In "The Adventures of Marco Polo" (1938), Gary Cooper asked a Chinese friend about the sticks of dough he'd seen people cooking. His informant helpfully explained, "We call them spa get."
There was a joshing note in the answer, but it assumed that everybody knew Marco Polo would introduce pasta to Italy on his return from China. Nowadays, we know he did no such thing. A lot of people have noticed that Polo's book refers to "lasagna and other pasta dishes." Obviously, since he had a name for pasta, the folks back home already knew about it.
The Polo pasta myth originated in a story titled "A Saga of Cathay," which appeared in the October 1929 issue of the Macaroni Journal, a trade magazine of North American pasta makers. It tells how an Italian sailor was sent ashore on a small Chinese island to fill a cask with water. In the courtyard of a house, he saw a young woman cooking "strings" and indicated by gesture that he wanted to try them.
Back aboard ship, he showed these tasty strings to Polo, who happened to be a passenger. Polo went ashore, got the recipe and made them for the ship's captain and cook. Everybody was so pleased that they decided to name them after the sailor, whose name, coincidentally, was Spaghetti.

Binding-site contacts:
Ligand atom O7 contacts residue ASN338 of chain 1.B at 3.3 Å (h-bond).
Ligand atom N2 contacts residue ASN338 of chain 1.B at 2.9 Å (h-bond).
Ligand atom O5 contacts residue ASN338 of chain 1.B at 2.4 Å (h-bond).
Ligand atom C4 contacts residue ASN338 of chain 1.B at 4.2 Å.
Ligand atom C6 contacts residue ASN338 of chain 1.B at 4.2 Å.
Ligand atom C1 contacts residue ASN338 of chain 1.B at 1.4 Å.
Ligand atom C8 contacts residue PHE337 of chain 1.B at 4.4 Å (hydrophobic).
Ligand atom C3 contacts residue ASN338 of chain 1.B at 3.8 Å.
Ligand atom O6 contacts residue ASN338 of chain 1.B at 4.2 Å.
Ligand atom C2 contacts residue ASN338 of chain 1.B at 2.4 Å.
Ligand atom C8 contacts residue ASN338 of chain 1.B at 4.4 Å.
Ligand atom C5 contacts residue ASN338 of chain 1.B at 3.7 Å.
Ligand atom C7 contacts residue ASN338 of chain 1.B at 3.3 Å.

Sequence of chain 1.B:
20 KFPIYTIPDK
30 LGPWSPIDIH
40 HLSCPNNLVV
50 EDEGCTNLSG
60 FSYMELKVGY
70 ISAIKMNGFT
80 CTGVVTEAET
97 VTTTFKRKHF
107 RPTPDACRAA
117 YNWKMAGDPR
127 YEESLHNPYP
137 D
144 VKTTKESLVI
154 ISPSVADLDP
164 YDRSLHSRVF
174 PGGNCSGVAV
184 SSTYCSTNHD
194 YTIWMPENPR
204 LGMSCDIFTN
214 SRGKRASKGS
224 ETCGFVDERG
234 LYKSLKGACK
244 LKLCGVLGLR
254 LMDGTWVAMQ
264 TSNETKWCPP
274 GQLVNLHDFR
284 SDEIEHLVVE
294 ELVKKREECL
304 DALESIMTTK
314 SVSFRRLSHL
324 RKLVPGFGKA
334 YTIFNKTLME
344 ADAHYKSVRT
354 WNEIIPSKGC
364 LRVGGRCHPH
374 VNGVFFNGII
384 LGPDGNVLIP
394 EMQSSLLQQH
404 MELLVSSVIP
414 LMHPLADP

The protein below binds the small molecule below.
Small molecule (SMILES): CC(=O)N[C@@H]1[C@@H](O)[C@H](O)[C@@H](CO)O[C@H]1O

If they had read the original story, most Americans in 1929 could have recognized PR myth-making at work; in the '20s, ads often took the explicit form of fairy tales. (How believable was it for an Italian ship to be sailing around in China 200 years before Vasco da Gama found the sea route to Asia? And come on--sailor Spaghetti?)
But the story entered folklore. In retelling, the transparently bogus literary elements fell away and what was left was a plausible-sounding tale that appealed to our love of the marvelous and of stories connecting famous dishes with famous people.